Household responsibilities are a pain. Even for those who like a tidy home, or find some satisfaction in cleaning and organizing things… It’s still an ongoing challenge to keep up with dishes, laundry, and all of the other messes and maintenance around the house – especially if you have kids.
For many couples, figuring out some kind of division of labor is a big part of keeping this endless task list manageable. It can come in many forms – whether it’s taking turns on specific chores, each person having their own responsibilities, or an amicable team effort. Even more importantly than “getting stuff done,” however, are the expectations couples put on one another for this kind of work…
In fact, the division of labor, gender roles, and unmet expectations surrounding housework are directly related to the overall happiness of your marriage. It’s less about what you each actually do, and more about how you feel about it – particularly for women. One study found that couples reporting the highest levels of marital happiness correlated directly with women who believed that labor should be divided equally – and the reality met their expectations. The opposite was also true: the couples reporting the lowest levels happiness were those where the wife believed in equal division of household responsibilities, but the reality fell short of expectations.
Now, this can extend from some gender roles (men thinking that housework is the woman’s responsibility), or simply from a lack of participation even after a division of labor has been established. And it’s not just men!
This trouble can come in many, many forms – and every couple is unique. Underlining it all, however, is the problem of unmet expectations.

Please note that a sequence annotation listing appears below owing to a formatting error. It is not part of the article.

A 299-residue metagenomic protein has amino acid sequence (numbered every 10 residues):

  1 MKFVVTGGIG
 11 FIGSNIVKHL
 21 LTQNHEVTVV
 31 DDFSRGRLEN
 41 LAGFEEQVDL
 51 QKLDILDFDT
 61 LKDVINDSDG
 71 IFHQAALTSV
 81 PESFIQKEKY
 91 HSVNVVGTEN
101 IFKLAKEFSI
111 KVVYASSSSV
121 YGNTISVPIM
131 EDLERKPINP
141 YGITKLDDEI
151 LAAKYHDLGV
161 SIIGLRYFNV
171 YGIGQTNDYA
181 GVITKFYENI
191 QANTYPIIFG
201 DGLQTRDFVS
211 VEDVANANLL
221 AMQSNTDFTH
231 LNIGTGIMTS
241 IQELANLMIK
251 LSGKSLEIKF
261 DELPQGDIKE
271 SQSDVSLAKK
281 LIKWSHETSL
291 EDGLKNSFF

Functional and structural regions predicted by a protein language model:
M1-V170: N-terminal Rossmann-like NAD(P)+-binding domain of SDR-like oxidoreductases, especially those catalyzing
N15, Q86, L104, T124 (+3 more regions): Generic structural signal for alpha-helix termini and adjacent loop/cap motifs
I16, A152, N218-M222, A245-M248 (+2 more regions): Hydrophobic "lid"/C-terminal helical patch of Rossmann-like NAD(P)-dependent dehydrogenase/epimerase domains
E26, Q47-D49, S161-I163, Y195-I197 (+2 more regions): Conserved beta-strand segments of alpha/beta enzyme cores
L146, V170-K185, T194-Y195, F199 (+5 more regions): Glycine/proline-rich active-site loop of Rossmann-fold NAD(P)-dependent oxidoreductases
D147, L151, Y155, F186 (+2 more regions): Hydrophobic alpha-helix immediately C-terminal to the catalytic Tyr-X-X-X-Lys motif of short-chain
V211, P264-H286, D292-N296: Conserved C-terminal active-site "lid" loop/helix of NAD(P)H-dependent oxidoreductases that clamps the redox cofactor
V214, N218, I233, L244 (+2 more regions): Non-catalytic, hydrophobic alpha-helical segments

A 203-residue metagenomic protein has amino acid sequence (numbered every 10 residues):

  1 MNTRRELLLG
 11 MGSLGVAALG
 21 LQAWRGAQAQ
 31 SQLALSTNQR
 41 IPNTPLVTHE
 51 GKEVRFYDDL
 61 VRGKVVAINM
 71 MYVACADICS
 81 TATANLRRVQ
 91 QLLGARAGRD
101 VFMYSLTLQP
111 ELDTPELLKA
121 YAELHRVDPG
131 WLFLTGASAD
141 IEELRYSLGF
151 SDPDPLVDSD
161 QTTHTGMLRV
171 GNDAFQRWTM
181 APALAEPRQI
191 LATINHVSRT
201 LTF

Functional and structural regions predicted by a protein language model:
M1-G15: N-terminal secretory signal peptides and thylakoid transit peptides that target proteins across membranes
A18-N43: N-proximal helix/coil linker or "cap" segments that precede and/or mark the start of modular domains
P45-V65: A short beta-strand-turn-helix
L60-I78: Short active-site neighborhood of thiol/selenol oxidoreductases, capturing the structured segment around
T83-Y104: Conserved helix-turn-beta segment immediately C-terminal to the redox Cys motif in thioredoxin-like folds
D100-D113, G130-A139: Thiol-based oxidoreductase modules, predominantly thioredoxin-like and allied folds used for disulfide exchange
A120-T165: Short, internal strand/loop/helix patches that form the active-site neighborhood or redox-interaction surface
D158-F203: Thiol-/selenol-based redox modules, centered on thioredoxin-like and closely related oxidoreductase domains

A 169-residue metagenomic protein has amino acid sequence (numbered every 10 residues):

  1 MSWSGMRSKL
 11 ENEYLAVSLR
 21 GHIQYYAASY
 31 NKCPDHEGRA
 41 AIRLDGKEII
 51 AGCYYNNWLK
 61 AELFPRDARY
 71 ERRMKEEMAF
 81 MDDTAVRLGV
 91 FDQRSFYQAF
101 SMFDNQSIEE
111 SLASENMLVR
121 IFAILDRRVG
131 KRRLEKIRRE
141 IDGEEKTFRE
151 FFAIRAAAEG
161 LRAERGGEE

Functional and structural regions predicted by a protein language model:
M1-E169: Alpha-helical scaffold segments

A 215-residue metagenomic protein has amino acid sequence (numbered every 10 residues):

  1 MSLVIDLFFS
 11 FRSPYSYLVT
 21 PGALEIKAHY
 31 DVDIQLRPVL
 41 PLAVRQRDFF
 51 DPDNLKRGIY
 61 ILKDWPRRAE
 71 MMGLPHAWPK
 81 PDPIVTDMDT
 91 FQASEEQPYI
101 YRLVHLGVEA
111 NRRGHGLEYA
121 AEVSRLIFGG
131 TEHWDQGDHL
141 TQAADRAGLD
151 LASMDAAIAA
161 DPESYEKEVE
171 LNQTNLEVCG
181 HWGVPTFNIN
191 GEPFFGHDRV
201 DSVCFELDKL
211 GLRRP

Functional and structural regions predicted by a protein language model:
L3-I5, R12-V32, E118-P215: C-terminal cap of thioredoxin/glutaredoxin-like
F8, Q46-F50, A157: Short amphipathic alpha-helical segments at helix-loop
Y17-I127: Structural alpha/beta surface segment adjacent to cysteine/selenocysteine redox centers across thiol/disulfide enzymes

Couples that don’t discuss this stuff can fall into bad habits, begrudgingly doing chores while blaming their spouse for not taking care of it, feeling like they do all the work, and getting angry about unmet expectations that were never laid out.
If couples DO decide on a way to split up household responsibilities, it’s just as troublesome if one (or both) people don’t hold up their end of the bargain. It still leads to resentment, feeling an undue burden, and can even chip away at the trust you have for one another.
Chores might not seem like a big deal to you (especially if you’re the one not holding up your end), but it’s serves as a metaphor for the rest of the relationship. Are you each taking an active role in taking care of responsibilities large and small? Are you both committed to helping one another? Are you acting as a team?
This is just one (very practical) way you can both get back on the same page and start rebuilding a marriage of love, trust, mutual understanding, and teamwork. Have a candid discussion about chores, division of labor, and how you each feel about it. Of course there will be some responsibilities you’d rather not have to deal with, but that’s just part of the reality. You can make it easier by forming a plan with your spouse. Decide on a division of labor that works for both of you, and stick to it until you have to revisit the discussion.
Again, the point here is about expectations – and that goes for way more than who folds the laundry or cleans the bathroom. When you’re fighting about unmet or unclear expectations, it means you aren’t communicating. It means you aren’t operating as a unit with each other’s best interests in mind. If you find yourself fighting about household duties, it’s time to take a step back, have a talk about expectations, and find better ways to support one another.